Combining Robert Morris' Box With the Sound of Its Own Making with Baudrillard's writing on the art auction this sculpture exists in eternal transactional flux. It is a physical sculpture that is perptually attempting to auction itself on eBay.Every ten minutes the black box pings a server on the internet via the ethernet connection to check if it is for sale on the eBay. If its auction has ended or it has sold, it automatically creates a new auction of itself.If a person buys it on eBay, the current owner is required to send it to the new owner. The new owner must then plug it into ethernet, and the cycle repeats itself.“A Tool to Deceive and Slaughter” is tangibly linked, via Ethernet, to the intangible world of taste, aesthetics and worth. It doesn’t matter if the work becomes astronomically valuable—you’re legally required to keep putting it up on eBay once a week until someone else buys it. The argument is you can’t own anything conceptual, neither in copyright or theoretical terms, and the artwork’s logistics ensure that no third party—the highly ridiculous art market—can change that.
Friday, February 5, 2010
- You want to convince Garvey to change his mind
- You want to convince your blog-roll readers that Garvey is wrong
- You want to have some sort of public catharsis by screaming at a wall
Thursday, February 4, 2010
- Thomas Garvey says: "But please, try to skip the temptation to continue the "ongoing dialogue." Let's not "dialogue" anymore - let's just bring city services to Roxbury instead, okay? Let's just pass national healthcare. Let's improve education. Let's move forward."Sorry - you can't stop a dialogue, unfortunately. There will always be a dialogue about race. That's just the way it goes.
- 99 Seats says: "Did I mention fuck you? Because, if I didn't, hey, pal, fuck you."It's a tough conversation we're having, and I believe you're pissed. And you make some good criticisms of Mr. Garvey. Imagine how much more powerful that post would be if it wasn't lost in a sea of fucking.
- The part of RVCBard's original post that start all of this: "In contrast, my experiences with White people have been confusing, uncomfortable, frustrating, and exhausting in this regard. I can't quite put my finger on why, but I always feel a kind of pressure to perform around White people. It's like I have to prove I'm worthy of their presence. It's proven very difficult to get a White person's attention, especially a White man's. It's even harder to maintain it for more than about 15 minutes. And if you're White, and you met me in person, I'm probably talking about you."
Time for some carefully chosen words.
Well, as someone who I guess is white (half-African doesn't count for me because it's Jewish African... anyways) sometimes it is confusing, uncomfortable, frustrating, and exhausting for the White People too. That's what Chris Matthews was talking about. NOT THAT I AGREE WITH WHAT HE IS SAYING. But Matthews has been told a lot that he's racist (because sometimes he is), and he doesn't want to be, so he's relieved for a moment to escape that confusing, uncomfortable, frustrating, and exhausting feeling.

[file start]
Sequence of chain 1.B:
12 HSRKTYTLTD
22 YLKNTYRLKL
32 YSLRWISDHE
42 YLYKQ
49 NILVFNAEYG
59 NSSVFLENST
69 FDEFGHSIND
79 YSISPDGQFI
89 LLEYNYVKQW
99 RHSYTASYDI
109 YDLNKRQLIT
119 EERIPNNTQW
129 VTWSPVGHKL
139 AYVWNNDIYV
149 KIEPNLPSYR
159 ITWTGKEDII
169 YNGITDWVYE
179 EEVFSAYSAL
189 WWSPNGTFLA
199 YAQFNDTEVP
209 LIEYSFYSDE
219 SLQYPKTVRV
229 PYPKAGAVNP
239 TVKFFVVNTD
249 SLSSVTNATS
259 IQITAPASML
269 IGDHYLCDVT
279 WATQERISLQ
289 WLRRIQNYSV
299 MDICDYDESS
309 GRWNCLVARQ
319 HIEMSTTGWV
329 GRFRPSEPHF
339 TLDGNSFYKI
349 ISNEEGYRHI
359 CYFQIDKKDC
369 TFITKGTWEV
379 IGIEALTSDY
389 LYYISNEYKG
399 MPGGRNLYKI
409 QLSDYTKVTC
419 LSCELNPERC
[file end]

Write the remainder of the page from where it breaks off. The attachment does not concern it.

If you've read good books on this subject like Blink or a million others, you understand that there's a difference between what I usually call hard racism, where like Strom Thurmond you actually believe that one race is better than all others and it should be raised to the top, or soft racism, which can either be stupidity/ignorance like Chris Matthews or institutional and unconscious.
There's a study that shows that blind auditions can greatly improve the diversity of an orchestra. This is not a proof of hard racism -- it's a proof of soft racism. The problem is that seemingly open-minded people may, inadvertently, through tricks of their own unconscious mind, wind up mis-evaluating different applicants based on their race.
The point is, we White Americans want to bridge this gap. But sometimes, we're going to screw up the way we screw up at a lot of things we want to do.
Why am I rambling on this way?
Well, from our half of the conversation, RVCBard, here's what happens. We show up to a meeting with someone who says that this is a White Supremacist country and is clearly on her guard to smell us out: are we the White man who's playing fair, or are we in the category of racists? And we know that we're open-minded, but we also know that
So we want to be on our best behavior. We're nervous, and self-conscious. Like in sex, the more nervous we get, the less pleasant the experience is, and the more likely we are to screw up. It is, as you put it, "confusing, uncomfortable, frustrating, and exhausting." Then it becomes a Catch-22 -- we're confused, uncomfortable, frustrated, and you're confused, uncomfortable, and frustrated, and the chances we'll try it again are low.
Does this mean I agree with Thomas Garvey, then, that it's Black people's fault, and y'all need to move on?
Thomas Garvey thinks the way to solve the difficulty of this conversation is to avoid it. It's irritating, and as all three players have demonstrated it can lead to incredible anger. But we can't avoid the conversation. I'm not so concerned about the frustrated/uncomfortable quality of the conversation as I am by the people who get up after 15 minutes.
Part of it is we like to pretend that we're not having the conversation. White people meet Black people but they don't want to be talking about race. I don't like talking about it. And nobody wants our only dialogue to be "hey I'm black you're white let's talk about that" / "hey I'm white I don't really know what you're experience is like." And yet it may be necessary.